• Purchasing candle making equipment like wax melters, thermometers, wick bars, and molds which can range from $50 for basic supplies to $500 or more for larger professional equipment (source)
  • Buying wax, wicks, fragrance oils, dyes, jars, and packaging materials. Expect to spend $200-$500 on initial inventory (source).
  • A dedicated workspace for production and storage which could be $1500-$3500 per month if renting (source).
  • startup costs for beginning candle making

  • Design and marketing expenses like logo design, website, and promotional materials which can cost $500-$1000 (source).

Overall, most candle making startups require an initial investment of $2000-$5000 to cover the core equipment, inventory, and operating expenses needed to launch production (source). This initial outlay can grow quickly for larger scale operations or more complex production.

Cost Per Hour of Labor

The time it takes to make candles can greatly impact the overall cost. From melting wax to pouring into containers and packaging finished candles, every step adds more labor hours. One source estimates candle making takes approximately 1-2 hours per pound of wax used (Blaze and Foam). So a 1 lb candle would take 1-2 hours of active work. At the federal minimum wage of $7.25 per hour, the labor cost per 1 lb candle could be $7.25 – $14.50. The more detailed the design or intricate the process, the more hours required.

For those doing candle making as a hobby or small side business, their hourly wage may be higher. The labor rate should be set based on their full-time earning potential. A rate of $15-25 per hour would not be unreasonable for skilled crafters. This results in a wider range of $15-$50 labor cost per 1 lb candle.

Automating parts of the process with molds and equipment can help increase efficiency and lower the hours per candle. But the initial capital costs must be weighed when investing in such improvements. Overall, labor represents a significant portion of total candle costs that must be tracked.

Quality Comparison

When it comes to quality, homemade candles often outperform store bought candles in a few key areas:

Burn time – Handmade candles typically have a longer burn time than factory-made candles. This is because homemade candles use quality wicks and more wax, resulting in candles that burn for up to twice as long as store-bought ones [1].

Fragrance – Homemade candles tend to have stronger, more authentic fragrances. Since they are hand poured in small batches, more fragrance oils are added relative to the amount of wax. Store bought candles often use synthetic fragrances that can smell artificial [2].

Appearance – The handmade process allows for a high degree of personalization when it comes to appearance. Homemade candles can have creative shapes, colors, labels, and decorations that set them apart from the uniform look of mass-produced store candles.

Satisfaction of Homemade

One of the best parts about making your own candles at home is the immense satisfaction you get from the process. There’s a real sense of pride and accomplishment when you create something beautiful with your own two hands. Making candles allows you to express your creativity and make each candle truly unique. You can customize your homemade candles with scents, colors, shapes, and designs that reflect your personal style and taste. The ability to personalize your candles makes them extra special. When you gift your homemade candles to friends and family, they are especially heartfelt because you infused a part of yourself into the creation process. Beyond the pleasure of personalization, the hands-on experience of making candles is intrinsically rewarding. Melting wax, choosing scents and colors, and shaping the wax into candles engages your senses and provides an almost meditative, relaxing activity. The satisfaction gained from crafting candles from start to finish with care and creativity is unmatched by any store-bought candle.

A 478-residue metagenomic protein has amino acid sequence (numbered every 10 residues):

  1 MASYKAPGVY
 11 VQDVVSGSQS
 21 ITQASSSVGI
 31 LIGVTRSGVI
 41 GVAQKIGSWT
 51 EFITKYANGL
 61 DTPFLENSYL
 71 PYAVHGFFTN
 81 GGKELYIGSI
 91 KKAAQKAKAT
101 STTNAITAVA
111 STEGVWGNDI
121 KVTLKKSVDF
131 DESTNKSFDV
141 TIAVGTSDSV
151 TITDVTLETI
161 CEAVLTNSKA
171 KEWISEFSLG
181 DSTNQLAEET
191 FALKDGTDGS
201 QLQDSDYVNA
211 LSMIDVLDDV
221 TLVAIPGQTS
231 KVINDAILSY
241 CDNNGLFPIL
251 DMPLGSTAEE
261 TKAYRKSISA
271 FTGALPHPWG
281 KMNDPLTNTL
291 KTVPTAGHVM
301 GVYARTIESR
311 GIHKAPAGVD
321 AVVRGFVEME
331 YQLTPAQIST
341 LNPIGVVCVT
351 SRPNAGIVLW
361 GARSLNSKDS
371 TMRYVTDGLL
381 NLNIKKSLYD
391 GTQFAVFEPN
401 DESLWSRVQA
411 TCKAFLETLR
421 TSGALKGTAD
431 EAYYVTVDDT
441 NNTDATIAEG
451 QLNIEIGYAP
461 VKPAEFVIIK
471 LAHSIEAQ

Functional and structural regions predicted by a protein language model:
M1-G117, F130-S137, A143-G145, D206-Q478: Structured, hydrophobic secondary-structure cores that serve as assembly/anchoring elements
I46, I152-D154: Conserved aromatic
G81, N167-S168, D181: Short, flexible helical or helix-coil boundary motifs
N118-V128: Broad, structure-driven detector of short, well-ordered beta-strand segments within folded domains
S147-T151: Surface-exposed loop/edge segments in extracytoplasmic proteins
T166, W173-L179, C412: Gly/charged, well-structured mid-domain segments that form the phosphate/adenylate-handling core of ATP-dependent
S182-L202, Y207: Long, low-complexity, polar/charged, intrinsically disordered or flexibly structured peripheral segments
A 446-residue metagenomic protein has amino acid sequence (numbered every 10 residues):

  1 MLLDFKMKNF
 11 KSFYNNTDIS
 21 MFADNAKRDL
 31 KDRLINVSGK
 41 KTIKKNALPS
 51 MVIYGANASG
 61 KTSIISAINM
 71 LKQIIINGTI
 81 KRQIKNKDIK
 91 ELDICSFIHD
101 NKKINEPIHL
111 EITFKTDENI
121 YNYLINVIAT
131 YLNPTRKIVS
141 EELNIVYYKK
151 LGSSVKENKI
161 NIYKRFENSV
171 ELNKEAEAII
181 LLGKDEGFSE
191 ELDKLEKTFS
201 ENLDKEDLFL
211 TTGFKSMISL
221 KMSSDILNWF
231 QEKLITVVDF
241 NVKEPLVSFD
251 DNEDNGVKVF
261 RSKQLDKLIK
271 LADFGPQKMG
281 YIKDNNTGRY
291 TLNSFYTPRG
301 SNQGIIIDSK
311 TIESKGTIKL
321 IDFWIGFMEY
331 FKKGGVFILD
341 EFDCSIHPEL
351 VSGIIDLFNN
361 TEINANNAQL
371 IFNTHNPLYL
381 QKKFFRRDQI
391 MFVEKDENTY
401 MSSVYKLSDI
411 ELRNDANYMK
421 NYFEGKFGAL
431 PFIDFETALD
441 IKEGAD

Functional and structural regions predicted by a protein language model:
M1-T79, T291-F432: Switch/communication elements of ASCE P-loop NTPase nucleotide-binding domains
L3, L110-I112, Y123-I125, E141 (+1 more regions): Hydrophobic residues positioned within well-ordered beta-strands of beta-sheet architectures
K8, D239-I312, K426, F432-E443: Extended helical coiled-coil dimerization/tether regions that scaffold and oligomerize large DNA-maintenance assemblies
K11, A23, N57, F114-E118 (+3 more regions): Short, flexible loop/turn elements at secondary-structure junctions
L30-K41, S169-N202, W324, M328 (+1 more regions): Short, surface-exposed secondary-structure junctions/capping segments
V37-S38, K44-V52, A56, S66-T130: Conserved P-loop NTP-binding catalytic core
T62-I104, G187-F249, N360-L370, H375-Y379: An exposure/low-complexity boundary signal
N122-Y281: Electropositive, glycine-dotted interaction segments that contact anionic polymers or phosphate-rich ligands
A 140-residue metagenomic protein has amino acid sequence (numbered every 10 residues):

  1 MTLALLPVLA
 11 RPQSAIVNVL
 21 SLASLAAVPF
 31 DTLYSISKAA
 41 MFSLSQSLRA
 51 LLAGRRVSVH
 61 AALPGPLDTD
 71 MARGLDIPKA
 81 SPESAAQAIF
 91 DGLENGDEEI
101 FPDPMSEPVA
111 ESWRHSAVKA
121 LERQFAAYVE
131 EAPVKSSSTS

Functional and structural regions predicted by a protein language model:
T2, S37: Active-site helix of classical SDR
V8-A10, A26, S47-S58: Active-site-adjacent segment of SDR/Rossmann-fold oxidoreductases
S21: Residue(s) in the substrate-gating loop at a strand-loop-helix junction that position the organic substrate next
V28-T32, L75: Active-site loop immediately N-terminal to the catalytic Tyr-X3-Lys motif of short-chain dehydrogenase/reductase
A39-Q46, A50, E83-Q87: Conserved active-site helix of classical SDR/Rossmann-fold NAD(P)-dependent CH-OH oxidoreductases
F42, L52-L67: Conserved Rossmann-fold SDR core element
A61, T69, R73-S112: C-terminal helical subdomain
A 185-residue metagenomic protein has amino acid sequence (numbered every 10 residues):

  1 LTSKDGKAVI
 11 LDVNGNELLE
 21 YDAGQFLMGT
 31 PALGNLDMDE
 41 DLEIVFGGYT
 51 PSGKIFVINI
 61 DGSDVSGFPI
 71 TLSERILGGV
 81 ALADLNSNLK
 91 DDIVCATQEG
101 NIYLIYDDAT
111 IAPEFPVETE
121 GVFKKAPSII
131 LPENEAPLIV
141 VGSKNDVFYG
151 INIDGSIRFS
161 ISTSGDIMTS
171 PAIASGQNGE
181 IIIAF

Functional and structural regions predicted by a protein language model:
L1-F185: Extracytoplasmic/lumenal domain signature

satisfaction from making homemade candles


In summary, making candles at home can be a cost-effective hobby or side business depending on several factors. The main supplies like wax, wicks, and fragrance oils are very affordable, often costing just $1-5 per candle. This compares favorably to store-bought candles which can range from $5 for generic unscented tealights to $50 for premium scented pillar candles from luxury brands. However, factors like startup equipment, learning curve, labor time, quality of materials, personal preferences, and desired profit margin can affect the overall cost-effectiveness.

With practice and economical sources for materials, homemade candles can be produced for a fraction of the price of retail candles while providing the satisfaction of creating something with your own hands. But the initial investments in supplies and equipment should be considered when calculating costs and profits. Overall, candle making can be an enjoyable and inexpensive hobby, or a potential side business if costs are carefully controlled.